Food is an important part of sustainability. One win win for the environment is to make your own salad dressings. You can save money, have fun (if you enjoy experimenting), and avoid lots of bottles and the energy required for sterilization and transportation. Here are a few recipe ideas.
Oil and vinegar is a popular starting point but oil and vinegar separate very quickly. Even if you shake immediately before pouring, it is hard to be fast enough. I find that adding some prepared mustard to the mix helps it stay mixed longer. Making the water/vinegar phase thicker seems to be the key. There are many thick foods that are good in salad dressing. Horseradish is one. If you would like some sweetness, apple butter, apple sauce, or fruit fresh from the blender/grinder would work. As to oils, olive oil goes well with most salads but there are other tasty and nutritious oils. Black cumin oil offers many health benefits, as does grape seed oil and sesame oil. I never use canola or soy for reasons that will be addressed in a future article.
Salad dressings taste better if you add salt. The pink Himalayan or sea salt are the most healthful. Aluminum salts are added to prevent caking of some brands of commercially available salt, but I would rather spend a moment breaking up the salt that putting aluminum into my body. It is one suspected cause of Alzheimer’s.
One way of adding salt is to add tamari or soy sauce or liquid amino acids. My tamari sauce is usually full of garlic cloves. This is a great way to preserve garlic without having it sprout or shrivel and it provides a quick way to add garlic flavor to things. The garlic will flavor several rounds of liquid and after a couple months (or even a couple years), the cloves can be added to soups as the source of salt and mild garlic flavor.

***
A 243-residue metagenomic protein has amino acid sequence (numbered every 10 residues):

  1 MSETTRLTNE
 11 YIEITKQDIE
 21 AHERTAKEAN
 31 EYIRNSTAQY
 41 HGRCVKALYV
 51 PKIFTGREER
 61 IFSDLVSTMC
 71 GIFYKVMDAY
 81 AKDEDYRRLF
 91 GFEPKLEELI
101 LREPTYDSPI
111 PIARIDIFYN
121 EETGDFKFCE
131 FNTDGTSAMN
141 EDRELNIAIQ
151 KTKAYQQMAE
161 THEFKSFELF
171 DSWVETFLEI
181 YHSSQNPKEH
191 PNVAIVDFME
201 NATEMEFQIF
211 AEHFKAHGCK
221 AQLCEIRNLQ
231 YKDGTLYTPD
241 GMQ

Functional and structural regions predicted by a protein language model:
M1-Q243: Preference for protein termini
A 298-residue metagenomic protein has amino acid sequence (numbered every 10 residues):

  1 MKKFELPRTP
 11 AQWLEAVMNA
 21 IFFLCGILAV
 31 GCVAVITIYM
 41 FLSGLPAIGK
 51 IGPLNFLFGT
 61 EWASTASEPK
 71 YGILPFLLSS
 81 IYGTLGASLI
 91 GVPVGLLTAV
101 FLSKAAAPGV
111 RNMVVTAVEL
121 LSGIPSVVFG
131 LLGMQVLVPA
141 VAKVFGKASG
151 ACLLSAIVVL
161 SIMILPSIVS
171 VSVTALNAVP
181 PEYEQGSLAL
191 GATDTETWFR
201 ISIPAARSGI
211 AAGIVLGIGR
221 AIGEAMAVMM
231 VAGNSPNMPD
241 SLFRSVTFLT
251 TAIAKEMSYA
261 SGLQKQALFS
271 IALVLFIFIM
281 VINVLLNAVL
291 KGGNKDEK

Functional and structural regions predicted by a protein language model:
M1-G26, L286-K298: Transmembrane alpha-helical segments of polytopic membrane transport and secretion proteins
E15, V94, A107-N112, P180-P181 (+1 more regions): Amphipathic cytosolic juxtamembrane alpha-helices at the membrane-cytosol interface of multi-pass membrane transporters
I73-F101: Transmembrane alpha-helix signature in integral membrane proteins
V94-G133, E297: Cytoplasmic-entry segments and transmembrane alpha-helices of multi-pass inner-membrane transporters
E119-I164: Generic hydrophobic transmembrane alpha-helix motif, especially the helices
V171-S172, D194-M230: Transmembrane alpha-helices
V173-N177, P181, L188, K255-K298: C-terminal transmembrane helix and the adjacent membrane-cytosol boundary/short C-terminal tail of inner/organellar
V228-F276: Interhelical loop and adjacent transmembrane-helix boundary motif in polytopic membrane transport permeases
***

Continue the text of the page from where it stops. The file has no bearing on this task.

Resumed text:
There are many kinds of vinegar, some of which can only be found in grocery stores that cater to specific cultures, such as Asian or Middle Eastern. I have umebashi plum vinegar and pomegranate vinegar and balsamic vinegar in my cupboard, as well as apple cider. I only use clear vinegar for cleaning. It is distilled and has no minerals or other trace nutrients.
One of the annoying things about watery dressings is that most of the dressing falls to the bottom of the bowl or plate and is never enjoyed. If you but something that absorbs liquids into the salad (parmesan cheese, hemp seeds, chia seeds, almond meal, bread crumbs, etc.) before you add the dressing, much more of it will stay with the salad.
If you like lemon or lime, you could use that instead of vinegar. It goes well with oil, but it also blends nicely with tahini. As you mix them together, you will notice that the mixture gets thicker. A little black cumin oil added to the mix is great for those who like cumin. Again, you could instead (or in addition) add a bit of sweetness with apple sauce or apple butter. If you don’t like tahini, perhaps you would like to try it with almond butter instead.
If you want a creamy dressing, you can start with mayonnaise. If you can eat dairy products, you can add some yogurt or sour cream to lighten the texture. One of my favorite creamy dressings contains plenty of mashed strawberries. A big of tarragon and horseradish and a little salt makes this one of my favorites for spring. It is delicious with greens but does not work with many common salad ingredients, such as tomatoes.
If you make kombucha (from sweetened tea which ferments to become quite tangy if you let it go long enough), this is a nice source of sour flavor and goes well with garlic. If you put it in a blender with a bit of garlic and cumin, and perhaps some cinnamon and/or cocoa, you have a very lovely blend. With enough walnuts, it will have a mousse-like texture. This blend stores very well and can be added to soups before serving or used as a sandwich spread. I call it garlic mousse. You can also add additional oil, though the walnuts have enough.